The main finding of the report "Sexual harassment against journalists in Venezuela," from the Network of Venezuelan Women Journalists, is that 45 percent of those surveyed claimed to have suffered sexual harassment, bullying or aggression in the workplace.
A new study in Brazil found that women journalists receive more than twice as many insults on their Twitter profiles as their male counterparts. In the survey, it was found that users who launch attacks against journalists try to delegitimize women’s intellectual capacity to exercise the profession and silence the press, point out professionals' physical features to divert attention from the topics addressed and disseminate false information about them.
Given the recent increase in attacks and harassment of journalists in the Central American country, Prensa Contra la Censura intends to raise awareness among Guatemalans as to the importance of defending independent journalism.
“Science Journalism: From pandemic to climate crisis, how to improve science coverage,” is now available as a self-directed course on the Knight Center’s online learning platform, JournalismCourses.org.
A Peruvian court has sentenced Alberto Fujimori's former presidential adviser, Vladimiro Montesinos, to 17 years in prison for the abduction of Peruvian journalist Gustavo Gorriti in April 1992. The journalist said that, although he believes the sentence to be fair, it ended up being a very long process.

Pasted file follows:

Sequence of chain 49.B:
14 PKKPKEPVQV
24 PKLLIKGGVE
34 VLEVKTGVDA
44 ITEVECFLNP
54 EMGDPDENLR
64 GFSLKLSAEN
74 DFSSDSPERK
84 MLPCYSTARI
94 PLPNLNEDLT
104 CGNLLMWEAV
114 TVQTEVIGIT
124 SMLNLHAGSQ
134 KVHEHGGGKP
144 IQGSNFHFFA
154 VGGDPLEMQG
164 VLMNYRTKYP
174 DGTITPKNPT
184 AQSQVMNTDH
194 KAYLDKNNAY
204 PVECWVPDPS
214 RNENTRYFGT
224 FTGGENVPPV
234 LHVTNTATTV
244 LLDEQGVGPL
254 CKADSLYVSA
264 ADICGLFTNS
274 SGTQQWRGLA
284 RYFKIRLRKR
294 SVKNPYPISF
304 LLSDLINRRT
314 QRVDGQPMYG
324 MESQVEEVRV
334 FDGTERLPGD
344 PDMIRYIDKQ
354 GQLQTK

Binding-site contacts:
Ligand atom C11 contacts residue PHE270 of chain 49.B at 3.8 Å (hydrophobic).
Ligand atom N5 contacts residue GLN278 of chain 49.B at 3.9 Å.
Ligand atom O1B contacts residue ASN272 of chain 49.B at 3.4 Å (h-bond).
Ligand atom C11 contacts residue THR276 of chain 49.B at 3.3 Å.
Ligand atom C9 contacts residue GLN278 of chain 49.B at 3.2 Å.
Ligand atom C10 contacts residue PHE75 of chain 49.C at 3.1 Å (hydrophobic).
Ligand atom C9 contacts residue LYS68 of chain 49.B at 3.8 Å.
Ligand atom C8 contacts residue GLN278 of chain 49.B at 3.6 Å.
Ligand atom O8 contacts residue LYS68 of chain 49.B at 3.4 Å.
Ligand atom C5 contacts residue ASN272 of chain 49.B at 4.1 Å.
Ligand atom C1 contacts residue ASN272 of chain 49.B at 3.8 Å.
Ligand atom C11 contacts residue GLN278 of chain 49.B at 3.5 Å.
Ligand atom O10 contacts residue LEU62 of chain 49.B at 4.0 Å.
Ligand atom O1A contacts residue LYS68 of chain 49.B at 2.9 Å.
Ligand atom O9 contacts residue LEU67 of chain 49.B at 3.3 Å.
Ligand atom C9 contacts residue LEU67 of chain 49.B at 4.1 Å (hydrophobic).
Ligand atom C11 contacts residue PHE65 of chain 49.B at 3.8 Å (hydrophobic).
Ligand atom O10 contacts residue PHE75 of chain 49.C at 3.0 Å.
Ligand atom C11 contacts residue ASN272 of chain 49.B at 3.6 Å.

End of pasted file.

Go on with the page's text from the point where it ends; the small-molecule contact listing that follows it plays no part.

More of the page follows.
Created on the 10th anniversary of the enactment of Brazil’s Access to Information Act, WikiLAI brings together explanatory content as well as cases of how journalists have used the law that transformed access to public information in the country.
The online news portal Voces en Libertad was created to fight censorship imposed by Nicaraguan President Daniel Ortega. It allows for collaboration among independent news outlets, existing and emerging, so they can continue informing and telling Nicaragua’s stories.
A group of organizations, media, and journalists from the region, have come together to create RedLEAL, Network for the Defense of Freedom of Expression in Latin America. The objective of the group is to establish a solidarity network and give visibility to under-reported cases of violations of freedom of expression in Latin America.
The first edition of the Racial Profile of the Brazilian Press shows that Black journalists make up a fifth of the country's newsrooms, despite Black people representing a majority of the population. The unprecedented study also revealed that Black journalists occupy fewer leadership positions and have fewer promotions throughout their career
The Salvadoran Legislative Assembly is expected to approve the Foreign Agents Law that would impose a 40 percent tax on all financial transactions of the country’s social and journalistic organizations, mostly critical and independent, which receive funds from abroad.
Through its podcast Deliberante, the Special Rapporteur for Freedom of Expression encourages audiences to embrace Inter-American standards and especially learn the stories behind them.
According to the study by SembraMedia, in 2019, grants surpassed all other sources of financing and came to represent 29 percent of revenue from these media in the region. And, in 2020, they reached 37 percent.